Last week's news cycle was relentless and it felt a whole lot like deja vu.
Hadn't we been here before?
Of course we have. Four months earlier there was Newtown. Before that, a Sikh temple in Wisconsin. Before that a movie theater in Colorado. And that's just in the past year. Deja vu suddenly feels a whole lot more like piling on and it's coming at us at seemingly ever increasing intervals.
Throw in random events like fertilizer factory explosions in map-dot towns and just like that even the word "relentless" feels inadequate.
But West, Texas, appears to be a horrible accident (unless you consider the city planning that allows an anhydrous ammonia fertilizer factory in a residential district an accident). Boston isn't.
And so, for me at least, there is a sense of helplessness. How come, in the 21st century, with a world population that is surely growing ever more sophisticated, blowing up innocents to advance an agenda (or to defend a religion, of all things) somehow still seems like a good idea to some?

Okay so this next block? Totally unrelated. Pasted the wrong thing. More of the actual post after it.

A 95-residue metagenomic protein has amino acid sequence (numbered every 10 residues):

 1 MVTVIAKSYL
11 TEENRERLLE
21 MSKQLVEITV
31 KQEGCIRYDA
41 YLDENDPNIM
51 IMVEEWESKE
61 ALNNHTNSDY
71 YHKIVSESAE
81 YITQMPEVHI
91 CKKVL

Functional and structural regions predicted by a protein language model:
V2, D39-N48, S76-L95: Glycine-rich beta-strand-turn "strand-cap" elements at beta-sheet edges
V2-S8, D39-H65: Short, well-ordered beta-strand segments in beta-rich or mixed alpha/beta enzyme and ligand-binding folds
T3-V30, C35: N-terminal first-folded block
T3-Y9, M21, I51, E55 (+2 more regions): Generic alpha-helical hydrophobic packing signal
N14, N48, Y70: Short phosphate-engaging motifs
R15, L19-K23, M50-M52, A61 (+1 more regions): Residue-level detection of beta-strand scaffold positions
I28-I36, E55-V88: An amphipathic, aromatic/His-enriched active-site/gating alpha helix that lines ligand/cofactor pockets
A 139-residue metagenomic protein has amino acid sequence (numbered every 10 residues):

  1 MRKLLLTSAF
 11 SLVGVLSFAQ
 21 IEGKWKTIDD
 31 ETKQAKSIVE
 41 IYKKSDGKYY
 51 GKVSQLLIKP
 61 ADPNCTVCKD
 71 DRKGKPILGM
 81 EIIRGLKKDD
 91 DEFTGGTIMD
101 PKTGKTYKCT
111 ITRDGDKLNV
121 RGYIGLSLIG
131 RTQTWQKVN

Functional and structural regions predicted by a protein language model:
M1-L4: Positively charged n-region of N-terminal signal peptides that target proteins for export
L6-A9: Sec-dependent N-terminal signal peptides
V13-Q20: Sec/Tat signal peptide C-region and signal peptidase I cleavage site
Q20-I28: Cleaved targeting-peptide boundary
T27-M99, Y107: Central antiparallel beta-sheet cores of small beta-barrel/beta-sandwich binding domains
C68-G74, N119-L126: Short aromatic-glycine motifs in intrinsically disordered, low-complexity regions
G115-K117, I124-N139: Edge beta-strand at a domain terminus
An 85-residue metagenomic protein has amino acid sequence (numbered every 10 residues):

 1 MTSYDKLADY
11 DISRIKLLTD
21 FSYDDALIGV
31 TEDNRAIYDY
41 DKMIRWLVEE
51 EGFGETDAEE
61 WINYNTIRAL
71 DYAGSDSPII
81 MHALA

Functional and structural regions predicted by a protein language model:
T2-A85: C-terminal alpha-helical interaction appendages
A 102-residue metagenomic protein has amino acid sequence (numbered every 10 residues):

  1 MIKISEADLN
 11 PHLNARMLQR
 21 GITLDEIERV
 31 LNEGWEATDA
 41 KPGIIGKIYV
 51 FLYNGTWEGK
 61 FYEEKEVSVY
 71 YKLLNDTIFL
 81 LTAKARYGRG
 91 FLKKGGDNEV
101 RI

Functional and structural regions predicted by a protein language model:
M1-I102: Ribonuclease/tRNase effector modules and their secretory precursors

This is nothing new. World history is filled with examples like this, which can only make you realize that violence, unhappily, is part of the human condition. Maybe it is the human condition.
Maybe in some future world the violence gene will be excised from the species. Cro-Magnon neanderthals may have needed it to survive. Do we? (Did I just equate the bombers with Cro-Magnons? I apologize to the Cro-Magnons).
There is one curiosity: in the midst of this strange week of violence and mayhem there has emerged stories of incredible heroism and humanity. It's a juxtaposition that almost always seems to be present in stories like these. Maybe those black-and-white opposites are the yin and yang that actually distinguishes our species.
I don't know what the answer is, and I guess that's where my feeling of helplessness lies. There may be no solution.
There's only us.